We maintain one of the most comprehensive community and community organization websites, www.hydepark.org. And we publish the Conference Reporter (8-12 pages two to four times a year) for our members and community stakeholders.
We continue to serve as fiscal agent or provide support services for groups including Friends of Blackstone Library, Southside Preservation Action Fund, Chicago Academic Games League, Hyde Park Garden Fair, and park advisory councils. And we stage a huge annual book sale.
We dropped geographic boundaries, realizing that in many ways we must act as part of a larger South Side. The Conference continues to be membership-based and answerable to the community. Our annual meeting and elections are held in the fall.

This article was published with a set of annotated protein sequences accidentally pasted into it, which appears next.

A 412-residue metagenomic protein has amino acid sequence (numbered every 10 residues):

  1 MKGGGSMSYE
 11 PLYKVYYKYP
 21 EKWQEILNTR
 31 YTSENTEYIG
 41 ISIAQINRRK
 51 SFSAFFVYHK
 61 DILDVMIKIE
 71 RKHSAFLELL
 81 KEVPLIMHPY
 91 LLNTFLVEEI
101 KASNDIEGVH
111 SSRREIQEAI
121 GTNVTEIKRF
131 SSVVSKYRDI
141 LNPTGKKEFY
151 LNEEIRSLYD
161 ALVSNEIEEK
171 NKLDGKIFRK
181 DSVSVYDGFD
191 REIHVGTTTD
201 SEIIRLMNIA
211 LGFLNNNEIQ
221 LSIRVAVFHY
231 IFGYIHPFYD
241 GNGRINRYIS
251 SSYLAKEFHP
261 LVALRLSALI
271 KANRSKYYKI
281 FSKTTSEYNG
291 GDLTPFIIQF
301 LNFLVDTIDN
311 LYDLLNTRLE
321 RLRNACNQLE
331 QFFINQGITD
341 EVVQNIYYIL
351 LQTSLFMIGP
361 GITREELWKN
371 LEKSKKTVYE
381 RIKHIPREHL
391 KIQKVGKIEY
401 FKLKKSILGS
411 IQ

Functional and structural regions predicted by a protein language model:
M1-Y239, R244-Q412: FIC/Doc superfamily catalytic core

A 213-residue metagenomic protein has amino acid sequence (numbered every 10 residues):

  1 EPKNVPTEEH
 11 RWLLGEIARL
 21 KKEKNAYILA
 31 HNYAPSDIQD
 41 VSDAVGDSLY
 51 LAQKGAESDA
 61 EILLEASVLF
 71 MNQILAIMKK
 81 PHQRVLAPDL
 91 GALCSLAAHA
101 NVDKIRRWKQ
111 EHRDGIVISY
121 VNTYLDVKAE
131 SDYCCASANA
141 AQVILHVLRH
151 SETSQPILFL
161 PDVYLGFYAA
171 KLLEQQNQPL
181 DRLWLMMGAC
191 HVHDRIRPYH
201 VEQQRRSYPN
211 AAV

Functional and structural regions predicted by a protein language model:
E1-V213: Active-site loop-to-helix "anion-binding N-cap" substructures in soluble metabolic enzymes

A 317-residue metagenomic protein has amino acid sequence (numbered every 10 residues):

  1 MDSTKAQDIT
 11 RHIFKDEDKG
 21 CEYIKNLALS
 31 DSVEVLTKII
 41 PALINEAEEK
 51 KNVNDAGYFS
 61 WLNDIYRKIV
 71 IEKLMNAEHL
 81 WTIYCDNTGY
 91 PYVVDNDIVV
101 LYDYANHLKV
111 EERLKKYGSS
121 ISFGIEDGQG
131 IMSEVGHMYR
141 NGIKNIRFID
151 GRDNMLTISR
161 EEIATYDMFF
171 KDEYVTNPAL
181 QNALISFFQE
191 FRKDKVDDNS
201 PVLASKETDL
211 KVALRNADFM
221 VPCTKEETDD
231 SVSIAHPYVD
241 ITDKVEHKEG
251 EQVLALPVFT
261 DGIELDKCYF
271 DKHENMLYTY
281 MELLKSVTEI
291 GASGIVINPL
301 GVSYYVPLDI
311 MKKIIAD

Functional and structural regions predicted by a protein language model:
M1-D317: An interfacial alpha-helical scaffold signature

The Conference would not have existed without the hundreds and thousands who have been members, contributors, friends, board members and officers, and the many businesses, foundations, and organizations who have so generously supported or given their help. Thank you.
Our purpose today remains,
“…to attend to the civic needs of the community; work toward an attractive, secure, diverse, and caring community; and to promote participation of residents, businesses, institutions, and organizations in programs and activities that advance the interests and concerns of the community. It serves the community as a watchdog, independent voice, and clearing house in the community’s ongoing conversation and decisions about those matters which affect and define community life.”